Friday, 17 July 2015

It Is Ridiculous For MPs To Call For Ghana's Interior Minister To be Sacked - For Using The Phrase "Violence Begets Violence"

I was saddened to hear that Major Derrick Oduro, a member of the Committee on Defence and  Interior, of Ghana's Parliament, has asked President Mahama to sack the minister of the interior, the Hon. Mark Woyongo - over remarks the minister made during the recent (7th July, 2015) Talensi constituency by-election.

The Hon. Derrick Oduro, a retired military officer, knows perfectly well that Mark Woyongo was briefed by those in charge of security for that by-election - and reacted to questions from the media about violent clashes between youths from the National Democratic Congress (NDC), and the New Patriotic Party (NPP), on the basis of what he knew from intelligence reports that day.

One can understand, and forgive, the inability of journalists who have failed to master the basic tool of their profession, the English language, to comprehend the meaning of the phrase "violence begets violence", which was used by Mark Woyongo during his interview with a Kumasi-based reporter, for that city's Ultimate FM radio station - who unfortunately read his own meaning into the phrase.

(A typical example of the affectatious English language broadcast journalists in Ghana, who affect foreign accents - his being a mish-mash of accents of indeterminate provenance - my humble advice to him is to read more widely, and always be himself. Over time, perhaps it will help him avoid hurrying to read his own meaning into what he hears when conducting  interviews - and avoid lines of questioning that could trigger unhelpful controversies: such as the Mark Wayongo  "violence begets violence" controversy. But I digress.)

Whiles one can forgive ignorant media types,  it is unpardonable for members of Parliament to misconstrue the fact that in using that phrase on the day of the Talensi constituency by-election,  Mark Woyongo was simply admonishing violence-prone youths in society, to desist from acts of violence - as it only leads to a never-ending spiral of revenge attacks. What is wrong with that, one wonders?

It is unfortunate that  a simple biblical phrase used by responsible leaders from around the globe - including the late Martin Luther King, who used it  frequently, to appeal for tolerance between the races in America  - to admonish the violence-prone in society, to desist from acts of violence, should cause such widespread consternation in Ghana.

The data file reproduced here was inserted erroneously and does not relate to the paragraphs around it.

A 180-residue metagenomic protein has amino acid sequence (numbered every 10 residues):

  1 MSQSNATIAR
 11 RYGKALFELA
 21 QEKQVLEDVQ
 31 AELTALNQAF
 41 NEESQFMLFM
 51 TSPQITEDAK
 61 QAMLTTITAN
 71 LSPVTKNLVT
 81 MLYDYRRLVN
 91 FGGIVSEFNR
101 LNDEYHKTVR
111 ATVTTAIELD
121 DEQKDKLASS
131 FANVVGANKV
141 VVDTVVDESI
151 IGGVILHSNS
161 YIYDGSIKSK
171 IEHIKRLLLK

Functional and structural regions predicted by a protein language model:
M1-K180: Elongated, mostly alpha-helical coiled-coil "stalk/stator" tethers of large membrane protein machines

Perhaps an old acquintance of mine is right, in saying that it speaks volumes about the abysmal depths, to which the standard of English has sunk in Ghana, that Mark Woyongo is being pilloried for using a phrase used to admonish violence-prone individuals, not to resort to acts of voilence, by responsible people in societies around the world. 

It is a pity that it was amplified by the FM radio stations that replayed the  tape-recording of the interview in which Mark Woyongo used that particular phrase.

Incidentally, I listened carefully to the entirety of that interview, when it was replayed by Peace FM, and can say with confidence that (speaking hypothetically, that is),  if there had been violent clashes between extreme right-wing English youths, and young Britons of Asian and Afro-Caribbean heritage, during a by-election in a constituency in the northern English city of Bradford, and the British Home Secretary, Theresa May, had repeated the entirety of Mark Woyongo's response in that interview, word for word, no one in the UK would have condemned her response - because it would have been understood by all that she was merely admonishing violence-prone youths to desist from acts of violence.

It is ridiculous for MPs in Ghana, who make laws that require precision of language, and therefore ought to know better, to demand the sacking of Mark Woyongo for using the phrase "violence begets violence".

With respect, Ghana's MPs must spend their precious time, on more important matters of state. President Mahama would be wise to ignore calls for Mark Woyongo's dismissal for using the phrase "violence begets violence".

Violence does indeed beget violence - which is why all Ghanaians must eschew acts of violence: if we want our nation to remain stable and become prosperous.

Given the chaotic and violent circumstances prevailing on the ground, in parts of the Talensi constituency that day, it is unreasonable and unfair for  anyone to demand that President Mahama should sack Mark Woyongo, for using the phrase "violence begets violence" to admonish young people from engaging in acts of violence.

Those hypocritical politicians (such as the Major Derrick Oduros), seeking to put a positive spin, on the appalling and unjustifiable behaviour of a number of their own party's youthful supporters up north, during the Talensi constituency by-election, must bow their heads in shame for their double standards.

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